2. 2. 2 MOUNTAINEER — March 22, 2013 MOUNTAINEER Women’s History Month Leaders salute accomplishmentsCommanding General: Maj. Gen. Paul J. LaCameraGarrison Commander: Col. David L. GrossoFort Carson Public Affairs Officer: Editor’s note: Army leaders released the following Dee McNuttChief, Print and Web Communications: letter in observance of Women’s History Month. This year’s theme is “Women Inspiring Innovation Through “If we’re going to out-innovate Rick Emert Imagination: Celebrating Women in Science, Technology, Engineering and Mathematics. ” and out-educate the rest of theEditor:Staff writer: Devin Fisher Andrea Sutherland The American Revolution brought sweeping change world, we’ve got to open doorsHappenings: Nel Lampe to our country. From our beginning, we banded together for everyone ... and that means to become the United States of America, a nation foundedSports writer: Walt Johnson on the novel ideals of independence and equality. Just as clearing hurdles for women all Americans began to demand individual rights and aLayout/graphics: Jeanne Mazerall government that rested on the will of the people, women and girls as they navigate This commercial enterprise newspaper is stood shoulder-to-shoulder with their fellow countrymen, committed to safeguarding our fledgling democracy. careers in science, technology,an authorized publication for members of theDepartment of Defense. Contents of theMountaineer are not necessarily the official Those actions laid the foundation for women to participate in fields from science and technology engineering and math.”view of, or endorsed by, the U.S. Government or to engineering and mathematics that have allowed the First lady Michelle Obama, Sept. 26, 2011the Department of the Army. Printed circulation United States to lead the 12,000 copies. The empowerment of women has made possible officer, Command Sgt. Major Donna Brock, for inspiration. The editorial content of theMountaineer is the responsibility of the Public significant contributions to our military and has provided From these ladies, and all who have followed in theirAffairs Office, Fort Carson, CO 80913-5119, us with role models for future generations. We need look bold footsteps, we have benefitted tremendously.Tel.: 526-4144. The e-mail address is no further than Dr. Mary E. Walker to find a woman whose Throughout our Army’s 237-year history, courage earned her the Medal of Honor during the Civil have served this nation valiantly and with distinction The Mountaineer is posted on the War while performing her duties as one of the country’s in times of peace and war. We are proud of theirInternet at The Mountaineer is an unofficial first female physicians. Retired Gen. Ann Dunwoody broke accomplishments and grateful for their sacrifices aspublication authorized by AR 360-1. The new ground in our Army as the first female four star general; Soldiers, civilians and Family members. As we honorMountaineer is printed by Colorado Springs and then she went on to blaze trails in science and technology the contributions of women during this month, weMilitary Newspaper Group, a private firm in as she ably commanded the Army Materiel Command. encourage our entire Army Family to plan appropriateno way connected with the Department of the Today we can look to Lt. Gen. Patricia D. Horoho, 43rd Army commemorative activities in celebration of womenArmy, under exclusive written contract withFort Carson. It is published 49 times per year. Surgeon General and commanding general of the U.S. whose leadership, courage and patriotism have made The appearance of advertising in this Army Medical Command, and her top noncommissioned our Army the “Strength of the Nation.”publication, including inserts or supplements,does not constitute endorsement by the Raymond F. Chandler III Raymond T. Odierno John M. McHughDepartment of the Army or Colorado Springs Sergeant Major of the Army General, United States Army Secretary of the ArmyMilitary Newspaper Group, of the products orservices advertised. The printer reserves the Chief of Staffright to reject advertisements. Everything advertised in this publicationshall be made available for purchase, use or SecDef honors sacrifices on 10thpatronage without regard to race, color, religion,sex, national origin, age, marital status, physicalhandicap, political affiliation or any othernonmerit factor of the purchaser, user or patron. anniversary of Iraq War’s startIf a violation or rejection of this equalopportunity policy by an advertiser is confirmed,the printer shall refuse to print advertisingfrom that source until the violation is corrected.For display advertising call 634-5905. All correspondence or queries regarding American Forces Press Service Fallujah and Sadr City to outposts in Ramadi and Mosul —advertising and subscriptions should be directed always watching out for their brothers and sisters in Colorado Springs Military Newspaper WASHINGTON — On the 10th anniversary of the “The American people will always honor the sacrificesGroup, 31 E. Platte Avenue, Suite 300,Colorado Springs, CO 80903, phone 634-5905. start of the Iraq War, Defense Secretary Chuck Hagel of the 4,475 U.S. servicemembers who died in Iraq, and The Mountaineer’s editorial content is released a statement Tuesday honoring the sacrifices made the more than 32,000 who came home wounded. Everyedited, prepared and provided by the Public by servicemembers, their Families and the Iraqi people. man and woman who served in Iraq carries with themAffairs Office, building 1430, room 265, Fort Here is the text of the secretary’s statement: the scars of war. As we remember these quiet heroes thisCarson, CO 80913-5119, phone 526-4144. “This week marks the 10-year anniversary of the week we are also reminded of their Families and their Releases from outside sources are soindicated. The deadline for submissions to the beginning of the Iraq War. While that conflict has been sacrifices, as we also honor and thank them.Mountaineer is close of business the week brought to an end, we must never lose sight of the tremen- “Our reflections include the Iraqi people — the Iraqibefore the next issue is published. The dous sacrifices our brave men and women in uniform made soldiers and police officers who died alongside our own,Mountaineer staff reserves the right to edit during Operation Iraqi Freedom and Operation New Dawn. the men and women who were caught in the crossfire, andsubmissions for newspaper style, clarity and Every one of the more than 1 million servicemembers that those who still struggle today to secure and govern theirtypographical errors. Policies and statements reflected in the deployed to Iraq, often for multiple tours of duty, deserves nation. The Iraqi people will determine the future of Iraqnews and editorial columns represent views our highest praise and deepest debt of gratitude. They served and the United States will continue to support their effortsof the individual writers and under no with valor and met every challenge — from the streets of for a peaceful, secure, free, and prosperous nation.”circumstances are to be considered those ofthe Department of the Army. Reproduction of editorial material isauthorized. Please credit accordingly. WWW.FACEBOOK.COM/4THID Classified advertising 329-5236 WWW.TWITTER.COM/@4THINFDIV Display advertising 634-5905 Mountaineer editor WWW.YOUTUBE.COM/USER/THE4ID 526-4144 Post information WWW.FLICKR.COM/PHOTOS/THE4ID 526-5811 Post weather hotline WWW.SLIDESHARE.NET/THE4ID 526-0096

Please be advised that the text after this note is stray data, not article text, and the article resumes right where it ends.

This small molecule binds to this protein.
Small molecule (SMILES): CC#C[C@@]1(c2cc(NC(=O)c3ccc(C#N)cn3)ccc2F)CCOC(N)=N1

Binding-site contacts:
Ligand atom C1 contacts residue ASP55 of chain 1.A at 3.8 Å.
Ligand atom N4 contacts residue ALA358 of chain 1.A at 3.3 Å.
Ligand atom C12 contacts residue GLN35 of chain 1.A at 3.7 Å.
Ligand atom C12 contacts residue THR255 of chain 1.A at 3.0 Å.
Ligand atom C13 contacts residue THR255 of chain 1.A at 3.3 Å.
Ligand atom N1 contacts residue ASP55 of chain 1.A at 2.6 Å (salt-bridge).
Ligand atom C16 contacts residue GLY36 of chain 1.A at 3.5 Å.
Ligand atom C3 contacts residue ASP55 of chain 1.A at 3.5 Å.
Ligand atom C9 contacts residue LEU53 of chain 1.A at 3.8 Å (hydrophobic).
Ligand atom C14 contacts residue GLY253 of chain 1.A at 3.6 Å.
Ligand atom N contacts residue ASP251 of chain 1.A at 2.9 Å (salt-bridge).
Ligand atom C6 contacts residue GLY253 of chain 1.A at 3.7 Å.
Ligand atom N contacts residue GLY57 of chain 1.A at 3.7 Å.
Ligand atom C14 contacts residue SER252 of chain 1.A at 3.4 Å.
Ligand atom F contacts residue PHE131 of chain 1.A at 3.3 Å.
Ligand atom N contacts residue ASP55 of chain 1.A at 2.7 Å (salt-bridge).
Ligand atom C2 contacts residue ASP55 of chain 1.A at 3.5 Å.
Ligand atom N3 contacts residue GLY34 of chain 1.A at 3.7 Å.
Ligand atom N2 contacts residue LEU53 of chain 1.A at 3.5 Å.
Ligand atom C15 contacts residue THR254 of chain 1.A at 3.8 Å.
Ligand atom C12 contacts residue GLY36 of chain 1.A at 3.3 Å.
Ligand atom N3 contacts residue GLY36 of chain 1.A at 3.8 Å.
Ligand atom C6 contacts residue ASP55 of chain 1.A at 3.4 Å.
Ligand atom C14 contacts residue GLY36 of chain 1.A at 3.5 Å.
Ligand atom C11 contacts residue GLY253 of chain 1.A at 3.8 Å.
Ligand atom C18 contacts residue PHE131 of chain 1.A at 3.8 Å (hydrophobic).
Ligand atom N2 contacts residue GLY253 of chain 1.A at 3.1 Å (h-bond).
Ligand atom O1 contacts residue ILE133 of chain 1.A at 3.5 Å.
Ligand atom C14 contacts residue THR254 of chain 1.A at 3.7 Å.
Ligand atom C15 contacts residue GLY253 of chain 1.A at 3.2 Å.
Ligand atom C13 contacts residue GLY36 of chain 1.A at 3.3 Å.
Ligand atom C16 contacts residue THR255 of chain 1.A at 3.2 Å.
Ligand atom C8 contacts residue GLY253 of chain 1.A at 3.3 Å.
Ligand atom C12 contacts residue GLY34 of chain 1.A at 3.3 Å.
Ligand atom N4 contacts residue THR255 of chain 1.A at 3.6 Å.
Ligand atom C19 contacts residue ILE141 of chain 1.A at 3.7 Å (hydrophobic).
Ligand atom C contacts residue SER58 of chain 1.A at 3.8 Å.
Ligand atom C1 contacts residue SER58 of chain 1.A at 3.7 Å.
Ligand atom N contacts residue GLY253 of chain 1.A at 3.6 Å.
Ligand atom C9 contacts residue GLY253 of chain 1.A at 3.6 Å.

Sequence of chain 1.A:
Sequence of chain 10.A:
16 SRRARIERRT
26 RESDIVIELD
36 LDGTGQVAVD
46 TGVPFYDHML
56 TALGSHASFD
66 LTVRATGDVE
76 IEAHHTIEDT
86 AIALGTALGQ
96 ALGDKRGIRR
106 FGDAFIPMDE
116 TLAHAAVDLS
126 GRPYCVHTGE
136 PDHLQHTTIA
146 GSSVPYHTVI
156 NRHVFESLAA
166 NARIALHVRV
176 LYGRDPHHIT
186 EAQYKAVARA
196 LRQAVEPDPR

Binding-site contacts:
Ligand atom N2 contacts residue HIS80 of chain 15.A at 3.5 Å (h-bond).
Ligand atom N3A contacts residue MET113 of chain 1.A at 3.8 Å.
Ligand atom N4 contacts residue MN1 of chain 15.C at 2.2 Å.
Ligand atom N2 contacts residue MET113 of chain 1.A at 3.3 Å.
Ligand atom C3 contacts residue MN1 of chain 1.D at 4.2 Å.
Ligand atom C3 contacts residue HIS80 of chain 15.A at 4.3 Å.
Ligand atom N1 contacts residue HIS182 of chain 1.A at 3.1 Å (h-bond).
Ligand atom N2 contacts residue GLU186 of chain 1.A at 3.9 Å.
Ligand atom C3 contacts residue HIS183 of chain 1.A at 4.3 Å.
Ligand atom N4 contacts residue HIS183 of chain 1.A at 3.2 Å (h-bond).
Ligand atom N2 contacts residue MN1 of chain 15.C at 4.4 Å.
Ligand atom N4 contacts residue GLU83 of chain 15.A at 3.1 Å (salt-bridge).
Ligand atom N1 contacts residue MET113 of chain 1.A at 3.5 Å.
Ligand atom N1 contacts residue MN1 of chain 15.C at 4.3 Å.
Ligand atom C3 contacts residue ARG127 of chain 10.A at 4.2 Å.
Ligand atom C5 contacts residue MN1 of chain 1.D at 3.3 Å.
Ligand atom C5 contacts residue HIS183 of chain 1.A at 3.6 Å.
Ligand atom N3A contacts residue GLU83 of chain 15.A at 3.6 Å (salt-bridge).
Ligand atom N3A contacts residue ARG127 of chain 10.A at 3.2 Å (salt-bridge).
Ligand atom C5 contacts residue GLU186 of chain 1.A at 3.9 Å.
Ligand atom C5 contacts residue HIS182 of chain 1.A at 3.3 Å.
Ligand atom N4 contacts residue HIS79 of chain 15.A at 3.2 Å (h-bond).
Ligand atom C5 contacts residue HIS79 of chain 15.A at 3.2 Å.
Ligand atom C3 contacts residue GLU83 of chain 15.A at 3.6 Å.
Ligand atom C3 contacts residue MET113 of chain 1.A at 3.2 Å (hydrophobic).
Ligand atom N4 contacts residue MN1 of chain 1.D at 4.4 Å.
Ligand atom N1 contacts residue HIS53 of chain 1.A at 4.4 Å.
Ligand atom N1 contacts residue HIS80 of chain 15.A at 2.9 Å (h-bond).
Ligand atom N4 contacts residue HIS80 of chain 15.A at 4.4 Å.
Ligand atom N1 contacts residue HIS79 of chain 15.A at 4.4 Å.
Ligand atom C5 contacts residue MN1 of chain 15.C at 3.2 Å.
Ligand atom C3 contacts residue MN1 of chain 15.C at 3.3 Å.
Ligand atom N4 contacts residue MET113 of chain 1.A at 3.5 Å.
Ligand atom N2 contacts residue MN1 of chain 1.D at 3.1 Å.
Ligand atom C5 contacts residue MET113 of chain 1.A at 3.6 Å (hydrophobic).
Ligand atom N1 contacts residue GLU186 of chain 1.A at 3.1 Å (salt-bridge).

3. 3. March 22, 2013 — MOUNTAINEER 3Hagel: U.S. bolstering missile defense By Amaani Lyle Japan to deploy an additional American Forces Press Service advanced radar there. The radar will provide improved “The American people WASHINGTON — The United States will add early warning and tracking of expect us to take everymore ground-based ballistic missile interceptors to any missile launched inits arsenal to guard against increased threats from North Korea at the United necessary step to protectNorth Korea and Iran, Defense Secretary ChuckHagel announced March 15. States or Japan. Hagel said the Depart- our security at home North Korean and Iranian missile capabilitieshave increased and the United States must stay ahead ment of Defense is also conducting environmental and U.S. strategicof that threat, Hagel said. Both have developed longer impact studies for a poten- interests abroad.”range ballistic missiles, and North Korea has now tial additional interceptor — Defense Secretary Chuck Hagelconducted three nuclear tests, followed by stepped up site in the United States.threats against the United States and South Korea. Officials are looking for two The Pentagon will deploy 14 more ground-based sites on the East Coast andinterceptors in locations at Fort Greely, Alaska, and one on the West Coast. While the administration against missiles from Iran and North Korea sooner.Vandenberg Air Force Base, Calif., Hagel said, has not made a decision on whether to proceed, Hagel re-emphasized the United States’boosting the total number from 30 to 44. The added conducting environmental impact studies will “iron-clad” commitment to missile defense.interceptors will provide a nearly 50-percent increase shorten the timeline of construction should a decision “The missile deployments the United States isin U.S. missile defense capability, Hagel said. be made, he said. Hagel also announced plans to making in phases one through three of the European “The United States has missile defense systems in restructure the SM3-2B program, a land-based phase-adaptive approach, including sites in Poland andplace to protect us from limited ICBM attacks, but standard missile, with plans to deploy it as part of Romania, will still be able to provide coverage of allNorth Korea, in particular, has recently made advances the European phase-adapted approach. European NATO territory as planned by 2018,” he its capabilities and is engaged in a series of “The purpose was to add protection of the U.S. The overall result will improve the U.S. ability toirresponsible and reckless provocations,” Hagel said. homeland already provided by our current (ground- counter future missile threats from Iran and North Last month, North Korea conducted its third based interceptors) against missile threats in the Korea while being good stewards of taxpayers’nuclear test. In December, it launched a satellite into Middle East,” Hagel said. resources, Hagel said.orbit, demonstrating an intercontinental ballistic The secretary said shifting resources from the “The American people expect us to take everymissile capability. In April, Pyongyang also displayed “lagging program” to fund the additional interceptors necessary step to protect our security at home andwhat appeared to be a mobile intercontinental and kill vehicle technology that will improve U.S. strategic interests abroad,” he said. “But theyballistic missile capability. performance of the GBI and other versions of the expect us to do so in the most efficient and effective Hagel also said the United States will team with SM3 interceptor allows the U.S. to add protection manner possible.” WE STRIVE TO WE STRIVE TO KEEP YOU CONNECTED. KEEP YOU CONNECTED. 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  4. 4. 4 MOUNTAINEER — March 22, 2013LaCamerafrom Page 1 Community theaterBasic and Advanced Courses, the United StatesArmy Command and General Staff College, andthe Senior Service College Fellowship Course. LaCamera’s deployments include Panama insupport of Operation Just Cause, Haiti in supportof Operation Uphold Democracy, four tours to Andrew Shores,Iraq in support of Operation Iraqi Freedom and left, as EmmettOperation New Dawn, and four tours to Forrest, and KiraAfghanistan in support of Operation Anaconda Spooner, as Elleand Operation Enduring Freedom. Woods, sing “Take During his time in Panama, LaCamera served it Like a Man”as the assistant battalion supply officer, learning during the Fortthe ins and outs of Army logistics. In Haiti, Carson CommunityLaCamera served as a company commander. Theatre group’s In his first two deployments to Afghanistan production “Legallyand tour in Iraq, in the initial stages of the wars, Blonde the Musical”LaCamera served as a battalion commander, and, at the Freedomsubsequently, as the regimental commander, in Performing Artsthe 75th Airborne Regiment, where he honed his Center. Directedoperational skills. by Aaron Jones, His next two tours to Afghanistan had the musical is basedLaCamera serving as director of operations and on the novel “Legallythen assistant commanding general for Joint Blonde” by AmandaSpecial Operations Command, Fort Bragg, N.C., Brown and the filmfollowed by a deployment as the deputy by the same name.commanding general for operations for the 25th Remaining showsInfantry Division, providing a wide spectrum of are Friday-Saturdaystrategic experience. and March 29-30, LaCamera’s decorations include the Silver at 7 p.m. TicketsStar, Defense Superior Service Medal with two can be purchasedoak leaf clusters, Legion of Merit, Bronze Star at Information,Medal with two oak leaf clusters, Meritorious Tickets andService Medal with five oak leaf clusters, Joint RegistrationService Commendation Medal, Army Com- or at the door.mendation Medal with oak leaf cluster, CombatInfantryman Badge with star, Expert InfantrymanBadge, Master Parachutist Badge with bronze star,Pathfinder Badge and Ranger Tab. LaCamera and his wife, Theresa LaCamera, Photo by Nel Lampehave four children.